First of all, as the earlier commenter R. Astur explains, there is no such thing as a good RMSE, because it is scale-dependent, i.e. dependent on your dependent variable. Hence one can not claim a universal number as a good RMSE.

Even if you go for scale-free measures of fit such as MAPE or MASE, you still can not claim a threshold of being good. This is just a wrong approach. You can't say "My MAPE is such and such, hence my fit/forecast is good". How I believe you should approach your problem is as follows. First find a couple of "best possible" models, using a logic such as looping over the arima() function outputs in R, and select the best n estimated models based on the lowest RMSE or MAPE or MASE. Since we are talking about one specific series, and not trying to make a universal claim, you can pick either of these measures. Of course you have to do the residual diagnostics, and make sure your best models produce White Noise residuals with well-behaved ACF plots. Now that you have a few good candidates, test the out-of-sample MAPE of each model, and pick the one with the best out-of-sample MAPE.

The resulting model is the best model, in the sense that it:

1. Gives you a good in-sample fit, associated with low error measures and WN residuals.
2. And avoids overfitting by giving you the best out-of-sample forecast accuracy.

Now, one crucial point is that it is possible to estimate a time series with an ARIMA (or its variants) by including enough lags of the dependent variable or the residual term. However, that fitted "best" model may just over-fit, and give you a dramatically low out-of-sample accuracy, i.e. satisfy my bullet point 1 but not 2.

In that case what you need to do is:

1. Add an exogenous explanatory variable and go for ARIMAX,
2. Add an endogenous explanatory variable and go for VAR/VECM,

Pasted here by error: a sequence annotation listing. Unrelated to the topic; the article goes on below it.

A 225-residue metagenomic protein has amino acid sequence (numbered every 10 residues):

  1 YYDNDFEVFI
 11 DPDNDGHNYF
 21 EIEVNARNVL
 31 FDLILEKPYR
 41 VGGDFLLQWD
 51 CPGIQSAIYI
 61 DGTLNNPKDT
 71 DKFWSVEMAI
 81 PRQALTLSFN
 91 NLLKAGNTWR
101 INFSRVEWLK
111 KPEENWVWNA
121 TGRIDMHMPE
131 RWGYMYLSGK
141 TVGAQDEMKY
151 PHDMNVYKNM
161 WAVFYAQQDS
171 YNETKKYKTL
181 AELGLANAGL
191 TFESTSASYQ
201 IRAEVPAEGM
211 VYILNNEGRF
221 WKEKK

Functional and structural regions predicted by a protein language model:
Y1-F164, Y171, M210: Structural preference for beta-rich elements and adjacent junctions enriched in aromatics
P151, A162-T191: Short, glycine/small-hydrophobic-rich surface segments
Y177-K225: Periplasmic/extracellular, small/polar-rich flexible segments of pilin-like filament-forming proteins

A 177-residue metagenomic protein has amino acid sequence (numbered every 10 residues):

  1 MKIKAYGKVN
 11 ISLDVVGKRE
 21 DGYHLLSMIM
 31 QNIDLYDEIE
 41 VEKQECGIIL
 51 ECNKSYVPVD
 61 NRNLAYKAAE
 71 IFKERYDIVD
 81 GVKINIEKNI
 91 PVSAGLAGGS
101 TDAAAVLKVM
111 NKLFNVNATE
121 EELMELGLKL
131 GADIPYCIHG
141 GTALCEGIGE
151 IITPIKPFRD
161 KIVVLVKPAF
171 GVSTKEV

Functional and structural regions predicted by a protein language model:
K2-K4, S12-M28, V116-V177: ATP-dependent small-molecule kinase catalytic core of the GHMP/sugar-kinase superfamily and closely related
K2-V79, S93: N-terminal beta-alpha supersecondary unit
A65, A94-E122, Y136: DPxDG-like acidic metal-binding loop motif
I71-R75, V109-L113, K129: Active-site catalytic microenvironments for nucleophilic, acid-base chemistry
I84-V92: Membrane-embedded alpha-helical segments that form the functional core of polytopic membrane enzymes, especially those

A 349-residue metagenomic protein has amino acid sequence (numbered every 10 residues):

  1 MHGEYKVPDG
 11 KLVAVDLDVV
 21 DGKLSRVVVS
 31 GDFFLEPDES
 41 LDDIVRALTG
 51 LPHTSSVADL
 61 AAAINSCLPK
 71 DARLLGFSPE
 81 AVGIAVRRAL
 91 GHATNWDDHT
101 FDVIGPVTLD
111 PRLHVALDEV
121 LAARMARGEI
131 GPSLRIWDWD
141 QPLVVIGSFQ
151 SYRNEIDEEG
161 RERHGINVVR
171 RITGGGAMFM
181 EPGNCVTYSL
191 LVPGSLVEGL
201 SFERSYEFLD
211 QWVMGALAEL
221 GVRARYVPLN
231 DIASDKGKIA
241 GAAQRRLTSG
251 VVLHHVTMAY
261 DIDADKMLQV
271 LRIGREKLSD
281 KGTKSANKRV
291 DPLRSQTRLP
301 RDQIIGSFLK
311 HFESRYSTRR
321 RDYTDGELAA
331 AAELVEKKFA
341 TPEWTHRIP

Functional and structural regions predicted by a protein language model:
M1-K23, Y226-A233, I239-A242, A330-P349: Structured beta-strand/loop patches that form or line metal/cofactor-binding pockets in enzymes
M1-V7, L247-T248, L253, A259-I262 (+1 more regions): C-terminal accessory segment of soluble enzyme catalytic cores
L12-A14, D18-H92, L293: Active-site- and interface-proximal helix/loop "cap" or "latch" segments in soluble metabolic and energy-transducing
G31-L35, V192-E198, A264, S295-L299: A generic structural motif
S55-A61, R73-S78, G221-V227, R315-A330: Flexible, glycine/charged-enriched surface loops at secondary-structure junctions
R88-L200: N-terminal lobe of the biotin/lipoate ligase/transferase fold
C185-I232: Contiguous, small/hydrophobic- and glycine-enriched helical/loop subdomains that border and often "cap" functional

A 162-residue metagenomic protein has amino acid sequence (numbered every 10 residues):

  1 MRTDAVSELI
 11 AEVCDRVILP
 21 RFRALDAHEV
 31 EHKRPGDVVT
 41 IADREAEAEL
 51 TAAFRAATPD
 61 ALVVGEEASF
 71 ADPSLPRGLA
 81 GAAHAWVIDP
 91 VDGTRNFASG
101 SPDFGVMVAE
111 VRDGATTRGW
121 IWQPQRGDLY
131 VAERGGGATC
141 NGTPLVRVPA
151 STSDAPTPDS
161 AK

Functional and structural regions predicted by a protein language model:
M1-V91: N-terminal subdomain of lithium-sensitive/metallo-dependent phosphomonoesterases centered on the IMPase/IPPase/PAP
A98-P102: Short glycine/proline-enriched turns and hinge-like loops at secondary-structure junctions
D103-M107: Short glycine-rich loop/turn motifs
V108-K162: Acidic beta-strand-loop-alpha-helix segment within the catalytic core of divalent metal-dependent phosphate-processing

3. Or change your approach completely to non-linear machine learning models, and fit them to your time series using a Cross-Validation approach. Fit a neural network or random forest to your time series, for example. And repeat the in-sample and out-of-sample performance comparison. This is a trending approach to time series, and the papers I've seen are applauding the machine learning models for their superior (out-of-sample) forecasting performance.

Hope this helps.

You can't fix particular threshold value for RMSE. We have to look at comparison of RMSE of both test and train datasets. If your model is good then your RMSE of test data is quite simillar to train dataset. Otherwise below conditions met.

RMSE of test > RMSE of train => OVER FITTING of the data.
RMSE of test < RMSE of train => UNDER FITTING of the data.

Personally I like the RMSE / standard deviation approach. Range is misleading, you could have a skewed distribution or outliers, whereas standard deviation takes care of this. Similarly, RMSE / mean is totally wrong - what if your mean is zero? However, this does not help to tell you whether you have a good model or not. This challenge is similar to working with binary classifications and asking "is my Gini of 80% good". That depends. Maybe by doing some additional tuning or feature engineering, you could have built a better model that gave you a Gini of 90% (and still validates against the test sample). It also depends on the use case and industry. If you were developing a behaviour credit score, then a Gini of 80% is "pretty good". But if you are developing a new application credit score (which inherently has access to less data) then a Gini of 60% is pretty good. I guess when it comes to whether your model's RMSE / std dev "score" is good or not, you need to develop your own intuition by applying this and learning from many different use cases.

• Welcome to CV. Do you explicitly mean RMSE divided by standard deviation? If so, formatting by enclosing it is dollar signs will make that clear e.g. $RMSE/SD$. The reason I ask is that $RMSE/SD$ is a transformed correlation coefficient, which it would be useful to expand on the implications of this in more detail. – ReneBt Jun 3 '19 at 11:24
• Thanks @ReneBt. Yes it is $RMSE/SD$ that I am referring to. So this is a variant of the adjusted R-squared coefficient. Huh. R-squared is also a great way to get some intuition on the skill of a model with a linear target (where 1 = perfect, 0 = random, much like a Gini coefficient for binary classification use cases). No one has mentioned this as an approach yet? – GivenX Jun 3 '19 at 12:44